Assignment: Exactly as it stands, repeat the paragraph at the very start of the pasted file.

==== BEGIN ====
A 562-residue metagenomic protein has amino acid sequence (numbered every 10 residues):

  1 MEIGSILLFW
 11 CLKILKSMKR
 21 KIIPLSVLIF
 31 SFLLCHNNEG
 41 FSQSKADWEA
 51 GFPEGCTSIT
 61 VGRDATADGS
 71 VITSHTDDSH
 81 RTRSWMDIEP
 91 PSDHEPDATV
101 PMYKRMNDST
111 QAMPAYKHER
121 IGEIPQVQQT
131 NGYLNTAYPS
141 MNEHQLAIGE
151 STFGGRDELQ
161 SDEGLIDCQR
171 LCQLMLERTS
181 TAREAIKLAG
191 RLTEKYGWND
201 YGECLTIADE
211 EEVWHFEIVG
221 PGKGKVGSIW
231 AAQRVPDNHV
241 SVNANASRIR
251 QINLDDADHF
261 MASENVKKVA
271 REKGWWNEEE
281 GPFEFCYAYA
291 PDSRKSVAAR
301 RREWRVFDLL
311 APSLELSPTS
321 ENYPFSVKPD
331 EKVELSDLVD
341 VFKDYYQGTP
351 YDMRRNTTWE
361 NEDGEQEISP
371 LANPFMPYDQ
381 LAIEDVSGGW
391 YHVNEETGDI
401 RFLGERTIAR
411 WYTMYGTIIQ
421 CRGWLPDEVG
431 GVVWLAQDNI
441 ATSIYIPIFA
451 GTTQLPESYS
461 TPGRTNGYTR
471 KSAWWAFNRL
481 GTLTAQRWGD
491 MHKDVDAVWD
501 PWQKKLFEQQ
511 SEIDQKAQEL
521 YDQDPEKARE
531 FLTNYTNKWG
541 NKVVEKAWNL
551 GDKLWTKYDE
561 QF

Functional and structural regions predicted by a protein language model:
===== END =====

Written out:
A 562-residue metagenomic protein has amino acid sequence (numbered every 10 residues):